Kabul to vaccinate all under-fives for polio

An Afghan youngster is given an oral dose of polio vaccine. Picture: Getty
An Afghan youngster is given an oral dose of polio vaccine. Picture: Getty
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A THREE-YEAR-OLD girl has been diagnosed with the first case of polio since 2001 in the Afghan capital Kabul.

The ministry of public health has now launched a three-day campaign to vaccinate all children under five in the area. It is the capital’s first case since the Taleban’s fall in 2001.

The girl, Sakhina, is a member of the Kuchi nomadic tribe, which moves freely across most provinces in Afghanistan and her family was living in the Kasaba district in eastern Kabul.

“When they went to the hospital after an examination, it became clear it was a case of polio,” said a ministry of health spokesman, Kaneshka Baktash.

He said the girl’s family moved freely between Afghanistan and Pakistan and she had probably contracted the illness across the border.

All but one of 13 cases recorded in Afghanistan last year were contracted in Peshawar in north-western Pakistan, the world’s largest reservoir of endemic polio viruses, the World Health Organisation said in January. Sakhina has been taken to Pakistan for treatment and no other cases have been discovered in Kabul.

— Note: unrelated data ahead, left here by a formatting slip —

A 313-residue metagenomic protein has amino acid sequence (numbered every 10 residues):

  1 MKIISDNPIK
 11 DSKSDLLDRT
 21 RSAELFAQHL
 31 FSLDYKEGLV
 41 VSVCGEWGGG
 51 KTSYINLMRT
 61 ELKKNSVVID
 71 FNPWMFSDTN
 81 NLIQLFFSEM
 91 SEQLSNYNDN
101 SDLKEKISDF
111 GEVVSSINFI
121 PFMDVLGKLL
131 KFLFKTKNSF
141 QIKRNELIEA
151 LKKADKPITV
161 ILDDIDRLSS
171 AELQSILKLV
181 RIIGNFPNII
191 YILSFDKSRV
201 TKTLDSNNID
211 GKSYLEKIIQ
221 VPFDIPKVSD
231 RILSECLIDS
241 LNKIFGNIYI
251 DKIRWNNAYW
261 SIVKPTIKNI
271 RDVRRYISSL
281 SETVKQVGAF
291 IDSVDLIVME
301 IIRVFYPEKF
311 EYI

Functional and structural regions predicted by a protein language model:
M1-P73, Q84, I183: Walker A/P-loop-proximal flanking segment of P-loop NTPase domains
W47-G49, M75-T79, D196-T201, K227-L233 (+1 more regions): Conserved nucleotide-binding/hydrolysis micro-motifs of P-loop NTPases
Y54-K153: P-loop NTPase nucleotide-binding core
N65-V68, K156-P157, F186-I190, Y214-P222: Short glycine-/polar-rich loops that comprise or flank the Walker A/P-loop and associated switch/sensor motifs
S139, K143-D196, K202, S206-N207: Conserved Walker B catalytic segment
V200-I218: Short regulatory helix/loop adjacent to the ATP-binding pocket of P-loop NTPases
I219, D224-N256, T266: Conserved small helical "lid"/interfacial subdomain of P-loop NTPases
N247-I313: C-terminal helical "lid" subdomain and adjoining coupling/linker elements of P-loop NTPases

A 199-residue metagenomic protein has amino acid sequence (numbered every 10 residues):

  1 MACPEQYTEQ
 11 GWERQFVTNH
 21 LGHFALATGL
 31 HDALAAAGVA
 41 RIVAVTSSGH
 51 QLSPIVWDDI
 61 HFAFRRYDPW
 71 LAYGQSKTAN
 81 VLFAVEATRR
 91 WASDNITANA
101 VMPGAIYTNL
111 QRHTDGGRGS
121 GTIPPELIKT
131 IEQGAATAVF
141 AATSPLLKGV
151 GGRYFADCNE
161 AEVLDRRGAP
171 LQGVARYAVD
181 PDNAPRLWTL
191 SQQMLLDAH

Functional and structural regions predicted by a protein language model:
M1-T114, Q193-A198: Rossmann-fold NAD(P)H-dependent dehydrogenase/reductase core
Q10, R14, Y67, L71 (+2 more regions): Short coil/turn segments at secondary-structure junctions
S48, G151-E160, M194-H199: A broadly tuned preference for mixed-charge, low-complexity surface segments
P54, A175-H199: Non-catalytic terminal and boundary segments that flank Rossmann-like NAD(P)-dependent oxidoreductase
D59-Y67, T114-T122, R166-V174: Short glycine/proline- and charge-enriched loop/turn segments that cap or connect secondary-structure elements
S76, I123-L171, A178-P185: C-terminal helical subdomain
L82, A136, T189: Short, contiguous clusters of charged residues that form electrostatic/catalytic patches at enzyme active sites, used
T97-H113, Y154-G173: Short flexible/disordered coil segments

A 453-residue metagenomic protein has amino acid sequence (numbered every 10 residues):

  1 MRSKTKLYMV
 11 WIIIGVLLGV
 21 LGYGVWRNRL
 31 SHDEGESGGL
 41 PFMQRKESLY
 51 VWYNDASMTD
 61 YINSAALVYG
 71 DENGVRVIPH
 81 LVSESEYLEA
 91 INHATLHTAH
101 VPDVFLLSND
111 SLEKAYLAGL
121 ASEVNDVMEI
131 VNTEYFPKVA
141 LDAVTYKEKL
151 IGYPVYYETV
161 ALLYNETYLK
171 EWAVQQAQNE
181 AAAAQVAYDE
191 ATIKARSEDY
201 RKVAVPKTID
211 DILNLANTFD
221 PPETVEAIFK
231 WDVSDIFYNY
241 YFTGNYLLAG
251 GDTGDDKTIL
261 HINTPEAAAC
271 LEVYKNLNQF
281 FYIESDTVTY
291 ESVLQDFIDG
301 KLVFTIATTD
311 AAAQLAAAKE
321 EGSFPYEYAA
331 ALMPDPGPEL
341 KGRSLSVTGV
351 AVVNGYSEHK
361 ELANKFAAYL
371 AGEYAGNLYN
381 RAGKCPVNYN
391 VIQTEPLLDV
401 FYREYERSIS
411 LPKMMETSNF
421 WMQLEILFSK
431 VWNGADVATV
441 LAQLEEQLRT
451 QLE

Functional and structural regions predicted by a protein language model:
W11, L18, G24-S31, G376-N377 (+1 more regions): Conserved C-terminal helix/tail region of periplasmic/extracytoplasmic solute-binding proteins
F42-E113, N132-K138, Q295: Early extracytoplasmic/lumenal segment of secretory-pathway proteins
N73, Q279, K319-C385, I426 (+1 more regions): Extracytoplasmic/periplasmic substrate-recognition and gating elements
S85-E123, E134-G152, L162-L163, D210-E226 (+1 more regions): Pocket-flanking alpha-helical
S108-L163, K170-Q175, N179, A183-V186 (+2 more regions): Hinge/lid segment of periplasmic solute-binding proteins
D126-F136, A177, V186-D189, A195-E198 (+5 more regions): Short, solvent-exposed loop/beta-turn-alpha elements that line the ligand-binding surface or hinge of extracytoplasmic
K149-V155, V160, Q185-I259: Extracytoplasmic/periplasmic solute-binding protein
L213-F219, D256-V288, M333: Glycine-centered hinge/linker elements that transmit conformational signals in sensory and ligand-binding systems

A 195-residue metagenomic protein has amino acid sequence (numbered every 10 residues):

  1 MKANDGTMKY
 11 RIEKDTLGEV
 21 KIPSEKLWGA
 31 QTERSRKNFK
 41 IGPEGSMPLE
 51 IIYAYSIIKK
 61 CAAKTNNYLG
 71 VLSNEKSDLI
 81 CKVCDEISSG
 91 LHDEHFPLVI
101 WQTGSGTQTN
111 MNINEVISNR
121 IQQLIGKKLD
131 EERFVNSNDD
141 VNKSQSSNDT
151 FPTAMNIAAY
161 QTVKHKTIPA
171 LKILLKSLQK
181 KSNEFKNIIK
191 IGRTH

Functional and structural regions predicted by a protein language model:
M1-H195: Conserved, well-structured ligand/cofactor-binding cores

Polio remains endemic in Afghanistan, Pakistan and northern Nigeria, but has been almost wiped out around the world. In all three countries, Islamic extremists have obstructed health workers, preventing polio eradication campaigns from taking place.

Since the Afghan Taleban changed their policy, allowing vaccination in recent years, there has been a decline in cases in Afghanistan. Yesterday, it emerged that Sakhina was diagnosed after she became paralysed. Her father is a taxi driver who often goes to the frontier region with Pakistan, and has now taken her there for treatment.

Her uncle, Mohammed Azim, said that she complains: “I can’t stand up. The other children are playing and I cannot.”

Nearly all of the cases in Afghanistan last year were in regions close to the Pakistan border. Afghanistan has health workers at the border crossings, attempting to monitor all children who cross, and vaccinating those at risk.

But many people do not cross at formal customs posts, instead using tracks across the mountains and deserts that line the porous frontier.

The Taleban in Afghanistan remain a nationalist movement, who have been persuaded of the values of modern medicine.

But the Pakistani Taleban are a far more ideological group, similar to Boko Haram in northern Nigeria, who are focused on global jihad, and unwilling to believe anything that the West tells them.

As well as killing health workers, the Pakistani Taleban have campaigned against vaccination, spreading the malicious rumour that it is a covert policy of sterilisation.

Afghan health officials said the continuing opposition of the Pakistani Taleban was a threat, “undermining efforts” to eradicate polio in the country.